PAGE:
|Manuel's mobility and touch helped lead the South to all three scoring drives, earning him MVP. (US Presswire)|
The one-on-one opportunities prospects are put through during the week of practice at the Senior Bowl is more valued by scouts than the actual game, which is why most talent evaluators leave Mobile, Ala., long before kickoff.
However, there is something to be said for prospects who save their best performances for the game itself.
Florida State's E.J. Manuel was the most impressive of the quarterbacks, leading the South to touchdowns on his first two drives and all three scores overall, earning him Most Valuable Player in the South's 21-16 victory.
The 6-foot-4, 237-pound Manuel demonstrated the dual-threat capabilities so popular right now in scouting circles, scampering up the middle for one score and showing beautiful touch on a 20-yard strike to Alabama tight end Michael Williams moments later for another.
Manuel was replaced by Tyler Wilson and Landry Jones, who were less effective. Manuel returned in the second half, leading the South on a 13-play drive for its only other score of the game. Although the South relied on its running game on this drive, Manuel's one completion was an impressive throw. While it only went for six yards, Manuel was forced to reset and showed a much quicker release than he normally uses, demonstrating the ability to adjust as necessary and hitting Stanford running back Stepfan Taylor for a first down on third-and-4.
The most impressive players in this game, however, were largely on the defensive side of the ball.
Short and Williams had been spectacular throughout the week of practice. Short, in particular, consistently beat opponents with his quick first step and sudden, powerful hands.
Ansah, on the other hand, had been largely underwhelming throughout the practice week but was a terror in this game, recording a sack and forced fumble of Syracuse quarterback Ryan Nassib among several other big plays. Ansah, 6-5, 274 pounds, used his incredible closing speed to track down ball-carriers from behind on defense and to successfully cover on special teams.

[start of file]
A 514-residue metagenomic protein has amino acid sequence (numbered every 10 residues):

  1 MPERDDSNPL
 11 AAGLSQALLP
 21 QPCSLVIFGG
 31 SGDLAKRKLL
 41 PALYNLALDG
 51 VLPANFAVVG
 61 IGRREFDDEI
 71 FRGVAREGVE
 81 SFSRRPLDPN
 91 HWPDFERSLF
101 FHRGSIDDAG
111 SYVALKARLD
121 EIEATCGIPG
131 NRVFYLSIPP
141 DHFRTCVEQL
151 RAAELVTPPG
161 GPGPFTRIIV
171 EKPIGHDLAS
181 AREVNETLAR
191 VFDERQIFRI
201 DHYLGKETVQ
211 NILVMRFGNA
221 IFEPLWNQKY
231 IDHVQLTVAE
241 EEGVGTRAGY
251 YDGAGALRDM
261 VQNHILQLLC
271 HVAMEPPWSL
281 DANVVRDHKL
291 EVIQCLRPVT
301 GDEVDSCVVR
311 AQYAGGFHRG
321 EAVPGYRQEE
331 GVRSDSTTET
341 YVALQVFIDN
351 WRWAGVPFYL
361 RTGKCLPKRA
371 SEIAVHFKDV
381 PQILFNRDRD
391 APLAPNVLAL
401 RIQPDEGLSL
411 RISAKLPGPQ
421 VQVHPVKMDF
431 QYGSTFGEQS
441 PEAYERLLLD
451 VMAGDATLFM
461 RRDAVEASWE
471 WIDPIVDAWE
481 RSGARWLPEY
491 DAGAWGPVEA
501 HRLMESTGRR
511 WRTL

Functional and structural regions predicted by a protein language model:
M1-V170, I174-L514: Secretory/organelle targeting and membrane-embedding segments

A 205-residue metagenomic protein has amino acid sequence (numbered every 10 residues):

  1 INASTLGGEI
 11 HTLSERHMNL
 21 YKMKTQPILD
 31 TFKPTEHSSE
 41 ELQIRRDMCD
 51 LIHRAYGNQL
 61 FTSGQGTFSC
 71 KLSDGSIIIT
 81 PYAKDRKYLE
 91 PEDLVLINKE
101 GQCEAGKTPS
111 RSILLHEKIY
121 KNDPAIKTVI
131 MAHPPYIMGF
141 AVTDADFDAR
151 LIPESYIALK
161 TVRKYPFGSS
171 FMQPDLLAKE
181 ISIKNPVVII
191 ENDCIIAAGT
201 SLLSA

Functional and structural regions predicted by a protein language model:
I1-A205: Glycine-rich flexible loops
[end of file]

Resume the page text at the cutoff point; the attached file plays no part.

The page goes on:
He was far from the only defender to play well in the game after a relatively disappointing week of practice.
Georgia safety Baccari Rambo was in perfect position to collect an interception -- the 17th of his collegiate career -- by undercutting Syracuse wide receiver Alec Lemon and picking off a poorly-thrown pass by his former Orange quarterback, Nassib. Utah State's Will Davis took advantage of one of Manuel's few poor decisions on the day, collecting an interception off of a pass tipped by Oregon State's Jordan Poyer in the third quarter. While each earned first team all-conference honors in 2012, the trio had given up more plays than they'd made during the Senior Bowl practices.
Finally, while the evaluation of most prospects was done by scouts throughout the practices, with players encouraged not to actually tackle ball-carriers during the week, linebackers were in the unique position of having to show off their most vital skill during the game. Several took full advantage, including Florida State's Vince Williams and Connecticut's Sio Moore.
Williams, 6-1, 247, was particularly impressive, delivering several emphatic hits. Moore showed off the closing speed that helped him rack up an eye-popping 44 tackles for loss over his career. The 6-1, 240-pound Moore also showed better-than-expected power as a rusher, driving through Arkansas Pine-Bluff left tackle Terron Armstead as well as Wake Forest fullback Tommy Bohanon for a fourth-quarter sack of Oklahoma's Jones.